Game over?

From the Wall Street Journal:  and SMTB

Seems that there’s even more fear about writing than I thought – a book titled “The Jewel of Medina” has been pulled by Random House just before going to press.

Why?

Well, seems that it deals with a fictionized version of one of the wives of Mohammed. Yes, *that* Mohammed. 

The funny thing is that it wasn’t a Muslim group who started the bonfires – it was actually a university Professor. Denise Spellberg, University of Texas was sent an ARC (advance review copy) and immediately took it upon herself to sound the bells and start beating the drums by not only contacting the publisher back but also sending the info to altmuslim.com who then took hold of the cause celebre with gusto. She actually referred to the book as “soft-core pornography”.

Random House, in a fit of brainless jello-bones, has terminated the contract with the author and now yanked all their review copies back, if they can. 

Now, I worked at Penguin Books Canada way back in the day just before Rushdie released his “Satanic Verses” – and although I left the editorial department before that happened I remember being terrified of something happening to my friends and collegues still working at Penguin. You never know when someone is going to go off the deep end and use the written word as an excuse to kill someone – and the time that it took for the fatwa to be lifted off of him demonstrates how silly the world can and has gotten.

But this… this just takes my breath away. And not in a good, Tony Stark/Pepper Potts love story sort of way.

When Dan Brown published The Da Vinci Code there was a lot of upset Christians – mostly because the way it was written many saw it as a documentary on the Catholic Church. Heck, there are still people wandering around the Louvre in Paris looking for clues to the Holy Grail. But for all their complaints (and many were pretty valid, IMO) none ever came to the point of suggesting that the book be withdrawn from publication and terror threats made against the author. 

And now this happens. 

At this point we might as all well give up on writing anything at all that isn’t bland and boring and politically correct because we’re not going to let the public decide with their buying dollars whether it’s worth reading or not – we’ll let the publishers and the terrorists decide.

Game over.

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10 thoughts on “Game over?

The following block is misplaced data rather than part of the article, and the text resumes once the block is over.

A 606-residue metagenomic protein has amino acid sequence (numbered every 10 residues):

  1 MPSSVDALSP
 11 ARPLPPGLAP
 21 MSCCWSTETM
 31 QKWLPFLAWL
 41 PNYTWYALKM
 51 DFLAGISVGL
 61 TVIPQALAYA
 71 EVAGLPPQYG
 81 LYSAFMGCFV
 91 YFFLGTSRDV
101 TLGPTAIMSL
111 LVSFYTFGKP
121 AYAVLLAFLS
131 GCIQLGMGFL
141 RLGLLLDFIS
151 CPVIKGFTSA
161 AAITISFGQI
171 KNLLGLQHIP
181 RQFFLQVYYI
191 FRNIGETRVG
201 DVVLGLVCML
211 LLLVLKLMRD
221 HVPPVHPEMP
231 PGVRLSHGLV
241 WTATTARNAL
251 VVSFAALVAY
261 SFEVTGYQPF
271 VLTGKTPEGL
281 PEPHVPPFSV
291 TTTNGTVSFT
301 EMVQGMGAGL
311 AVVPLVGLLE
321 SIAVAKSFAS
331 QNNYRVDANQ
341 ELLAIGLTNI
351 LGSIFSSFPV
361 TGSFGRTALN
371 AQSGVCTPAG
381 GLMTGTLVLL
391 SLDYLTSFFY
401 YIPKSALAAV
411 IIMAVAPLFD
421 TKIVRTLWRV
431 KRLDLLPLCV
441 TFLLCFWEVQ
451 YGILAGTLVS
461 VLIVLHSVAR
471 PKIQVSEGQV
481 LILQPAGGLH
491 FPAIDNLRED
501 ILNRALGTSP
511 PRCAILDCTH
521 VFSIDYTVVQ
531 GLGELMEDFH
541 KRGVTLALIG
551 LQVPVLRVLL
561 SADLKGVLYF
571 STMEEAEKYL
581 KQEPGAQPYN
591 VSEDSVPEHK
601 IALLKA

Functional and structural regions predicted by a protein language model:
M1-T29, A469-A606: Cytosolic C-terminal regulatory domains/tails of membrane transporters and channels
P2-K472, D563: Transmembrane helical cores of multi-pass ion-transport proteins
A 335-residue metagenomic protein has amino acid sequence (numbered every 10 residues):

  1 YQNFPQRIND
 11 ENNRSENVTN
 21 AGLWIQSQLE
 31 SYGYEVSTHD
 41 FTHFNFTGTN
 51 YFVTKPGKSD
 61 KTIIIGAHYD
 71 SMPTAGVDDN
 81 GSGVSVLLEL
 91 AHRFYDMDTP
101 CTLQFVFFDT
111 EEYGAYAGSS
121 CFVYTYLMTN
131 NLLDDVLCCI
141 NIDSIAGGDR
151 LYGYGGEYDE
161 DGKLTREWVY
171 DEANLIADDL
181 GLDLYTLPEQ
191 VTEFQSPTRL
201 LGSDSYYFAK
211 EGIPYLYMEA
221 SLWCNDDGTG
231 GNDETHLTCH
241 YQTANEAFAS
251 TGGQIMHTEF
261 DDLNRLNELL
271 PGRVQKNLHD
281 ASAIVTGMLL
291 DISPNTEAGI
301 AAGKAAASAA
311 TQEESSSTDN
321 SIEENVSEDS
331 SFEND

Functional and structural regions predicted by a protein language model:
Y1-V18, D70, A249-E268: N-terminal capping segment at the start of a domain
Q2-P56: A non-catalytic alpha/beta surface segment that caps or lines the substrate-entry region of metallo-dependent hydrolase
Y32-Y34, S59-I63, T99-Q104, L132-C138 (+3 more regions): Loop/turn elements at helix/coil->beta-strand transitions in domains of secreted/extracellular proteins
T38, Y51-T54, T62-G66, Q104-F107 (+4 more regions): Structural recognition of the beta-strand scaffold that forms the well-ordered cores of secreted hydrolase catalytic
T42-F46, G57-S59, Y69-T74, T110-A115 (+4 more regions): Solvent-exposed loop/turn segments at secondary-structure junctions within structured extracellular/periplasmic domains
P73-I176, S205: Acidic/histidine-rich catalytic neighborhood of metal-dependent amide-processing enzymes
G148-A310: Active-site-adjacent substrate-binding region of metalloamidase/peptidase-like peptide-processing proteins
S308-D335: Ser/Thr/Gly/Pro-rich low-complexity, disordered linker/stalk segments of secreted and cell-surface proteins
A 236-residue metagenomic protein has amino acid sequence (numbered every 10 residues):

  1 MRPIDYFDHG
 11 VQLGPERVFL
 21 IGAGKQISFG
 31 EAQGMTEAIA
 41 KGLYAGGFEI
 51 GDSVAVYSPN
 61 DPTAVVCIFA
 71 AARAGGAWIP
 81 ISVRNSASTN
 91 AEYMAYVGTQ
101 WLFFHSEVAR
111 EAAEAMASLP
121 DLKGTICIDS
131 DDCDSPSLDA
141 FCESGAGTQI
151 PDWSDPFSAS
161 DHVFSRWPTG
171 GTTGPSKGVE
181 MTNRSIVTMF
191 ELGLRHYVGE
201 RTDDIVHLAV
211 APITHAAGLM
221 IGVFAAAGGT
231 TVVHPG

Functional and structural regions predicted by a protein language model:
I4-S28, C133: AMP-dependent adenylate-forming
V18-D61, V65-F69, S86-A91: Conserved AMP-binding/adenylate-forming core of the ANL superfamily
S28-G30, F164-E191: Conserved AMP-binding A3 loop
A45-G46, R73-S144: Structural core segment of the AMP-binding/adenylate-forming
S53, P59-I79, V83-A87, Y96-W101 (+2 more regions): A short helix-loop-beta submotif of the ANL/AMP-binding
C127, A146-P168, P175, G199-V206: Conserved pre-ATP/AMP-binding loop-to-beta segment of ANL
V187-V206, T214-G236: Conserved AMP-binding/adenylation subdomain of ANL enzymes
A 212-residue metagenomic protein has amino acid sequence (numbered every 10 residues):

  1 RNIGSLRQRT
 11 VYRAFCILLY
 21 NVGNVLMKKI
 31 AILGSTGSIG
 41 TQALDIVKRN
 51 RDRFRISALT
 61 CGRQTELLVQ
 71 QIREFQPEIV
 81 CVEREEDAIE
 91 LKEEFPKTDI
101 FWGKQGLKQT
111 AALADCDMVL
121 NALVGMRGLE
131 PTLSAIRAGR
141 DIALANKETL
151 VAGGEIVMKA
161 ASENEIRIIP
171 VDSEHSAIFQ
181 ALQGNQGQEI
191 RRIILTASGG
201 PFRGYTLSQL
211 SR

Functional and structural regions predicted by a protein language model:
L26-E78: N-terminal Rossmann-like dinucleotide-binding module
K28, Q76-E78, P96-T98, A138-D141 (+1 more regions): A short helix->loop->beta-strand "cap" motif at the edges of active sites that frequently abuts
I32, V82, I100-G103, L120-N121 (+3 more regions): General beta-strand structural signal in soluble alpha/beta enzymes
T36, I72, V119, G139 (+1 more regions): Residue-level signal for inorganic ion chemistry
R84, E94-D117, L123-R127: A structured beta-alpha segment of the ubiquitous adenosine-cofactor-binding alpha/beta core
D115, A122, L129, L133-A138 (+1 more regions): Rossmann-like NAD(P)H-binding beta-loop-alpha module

1. I quite agree that this is pretty egregious, and in similar vein to the UN’s recent efforts to criminalize “defaming religion” (which, in practice, amounts to criticism of Islam).
    The baseline difference between this book and “Da Vinci” is that Christians do not (past problems aside) have a religiously based justification for violence. Jesus never led an army, never conquered a city, and when Peter tried to defend him with force, Jesus chewed him out for it. Contrast this to The Seal Of The Prophets, who was definitely not the sort of man to let people cross him, and who conquered most of Arabia by force, and who furthermore left fairly explicit instructions for his followers on what to do with people who criticized Islam. Christianity was not spread by force during its first three centuries, until it began fusing with the Roman government during Constantine’s reign. This is a marked contrast from Islam, which spread by force and economic pressure from the very beginning, and of Muhammad’s four immediate successors, at least two and possibly three were murdered by political rivals.
    The point is that Christians who engage in violence have no religiously-based justification for doing so, while Muslims have ample justification in the Quran, the hadith, and Muhammad’s personal example, which probably explains why the Da Vinci code made a pyramid of money, and “The Jewel” got pulled in unseemly haste.
    -JM

    • I’m not sure that Christians don’t have a religiously based justification for violence – the Crusades and the Inquisition were pretty bloody.
      And I’m pretty sure you’d find a lot of Muslims disagreeing with your perception of their religious beliefs as being based in violence. At least, the ones brave enough to speak up.
      It scares me for the future of our society when we start pre-banning books based on what they *might* cause people to think. Once it starts, where does it stop?